Operating in Vacant Buildings Calls for Alertness to Hazards
Fighting fires in vacant buildings is particularly dangerous because of the special hazards that fire fighters encounter in such structures. In many cases, derelicts, vandals, looters and even children enter these buildings and create hazards for fire fighters.
These trespassers may open up the building so that fire will spread more rapidly, or they may tear out parts of the building so that it is more likely to collapse during a fire. In times of civil strife, booby traps may be set before torching off a vacant building.
Although there are all types of vacant buildings throughout most cities, most fires occur in unboarded, vacant dwellings. The major hazards in vacant dwellings will be discussed in this article, but the principles used to locate these hazards and avert injury to personnel are applicable to all vacant buildings.
Stairs can be dangerous
Stairways are dangerous because not only treads, but the entire stairway or part of it may be weakened or missing. Also, the banister may be weakened or missing.
Don’t trust any stairways or banisters. Use a light to visually inspect stairs, and before putting your weight on a wooden stairway, kick it hard with the heel of your boot or strike it with a tool. If a stairway feels weak, don’t trust it. Wait for a ladder to be placed over it or find another way to get to the upper floor.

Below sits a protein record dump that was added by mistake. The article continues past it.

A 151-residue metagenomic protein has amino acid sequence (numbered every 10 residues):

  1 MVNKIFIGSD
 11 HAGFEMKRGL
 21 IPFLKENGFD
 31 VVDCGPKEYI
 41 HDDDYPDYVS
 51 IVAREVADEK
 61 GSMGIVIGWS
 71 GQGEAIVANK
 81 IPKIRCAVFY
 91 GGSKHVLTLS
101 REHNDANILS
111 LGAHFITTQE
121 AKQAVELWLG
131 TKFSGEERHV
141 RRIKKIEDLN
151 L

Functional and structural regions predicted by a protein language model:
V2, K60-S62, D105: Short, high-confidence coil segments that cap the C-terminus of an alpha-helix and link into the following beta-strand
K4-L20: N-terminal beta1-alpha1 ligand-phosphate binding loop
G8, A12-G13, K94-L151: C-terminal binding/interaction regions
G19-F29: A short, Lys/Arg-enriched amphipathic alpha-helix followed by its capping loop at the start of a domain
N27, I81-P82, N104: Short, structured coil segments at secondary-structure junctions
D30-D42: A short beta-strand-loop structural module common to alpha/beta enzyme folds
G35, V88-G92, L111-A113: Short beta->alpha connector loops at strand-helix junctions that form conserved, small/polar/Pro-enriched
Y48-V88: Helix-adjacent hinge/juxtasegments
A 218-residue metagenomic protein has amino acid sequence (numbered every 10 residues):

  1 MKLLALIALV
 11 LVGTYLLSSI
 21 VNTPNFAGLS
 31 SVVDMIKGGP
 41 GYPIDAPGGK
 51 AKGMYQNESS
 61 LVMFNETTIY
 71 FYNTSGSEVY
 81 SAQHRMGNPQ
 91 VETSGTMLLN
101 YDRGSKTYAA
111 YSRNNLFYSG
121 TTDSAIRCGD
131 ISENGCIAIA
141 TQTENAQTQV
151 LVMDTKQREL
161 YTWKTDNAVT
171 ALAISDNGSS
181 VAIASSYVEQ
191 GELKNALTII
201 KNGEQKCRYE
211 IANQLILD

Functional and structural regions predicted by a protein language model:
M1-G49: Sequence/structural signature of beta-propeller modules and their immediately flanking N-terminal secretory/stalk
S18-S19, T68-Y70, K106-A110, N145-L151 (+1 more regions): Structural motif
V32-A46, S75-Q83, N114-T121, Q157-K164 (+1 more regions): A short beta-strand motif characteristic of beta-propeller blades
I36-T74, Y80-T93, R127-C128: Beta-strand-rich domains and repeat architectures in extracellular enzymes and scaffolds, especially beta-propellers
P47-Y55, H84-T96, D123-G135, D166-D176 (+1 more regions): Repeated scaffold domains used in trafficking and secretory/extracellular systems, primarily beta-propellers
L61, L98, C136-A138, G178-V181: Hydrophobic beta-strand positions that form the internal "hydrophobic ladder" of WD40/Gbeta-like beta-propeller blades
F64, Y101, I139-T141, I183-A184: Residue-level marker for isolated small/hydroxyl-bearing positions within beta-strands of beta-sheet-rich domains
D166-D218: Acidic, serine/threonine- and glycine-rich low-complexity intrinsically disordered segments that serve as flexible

Place your weight gradually on one step at a time and keep close to the wall. Truckmen should use tools to test steps in front of them. Don’t bunch up on stairs, platforms and landings. On marble and metal stairways, beware of cracked or missing marble treads and landings. If treads are out, walk on the metal risers, placing the arch of your foot on the narrow metal riser. Don’t rely on any balustrade, banister or newel post. Use your light going up and down stairs.
Holes in floors
Holes in floors are found in all sections of a building, including the entrance. Sometimes these holes are camouflaged with paper, linoleum, furniture, doors or cardboard boxes. In many cases, the removal of bathroom fixtures from all floors creates a shaft through which men can fall or fire can travel unchecked. In factory buildings, there may be holes where heavy machinery has been removed.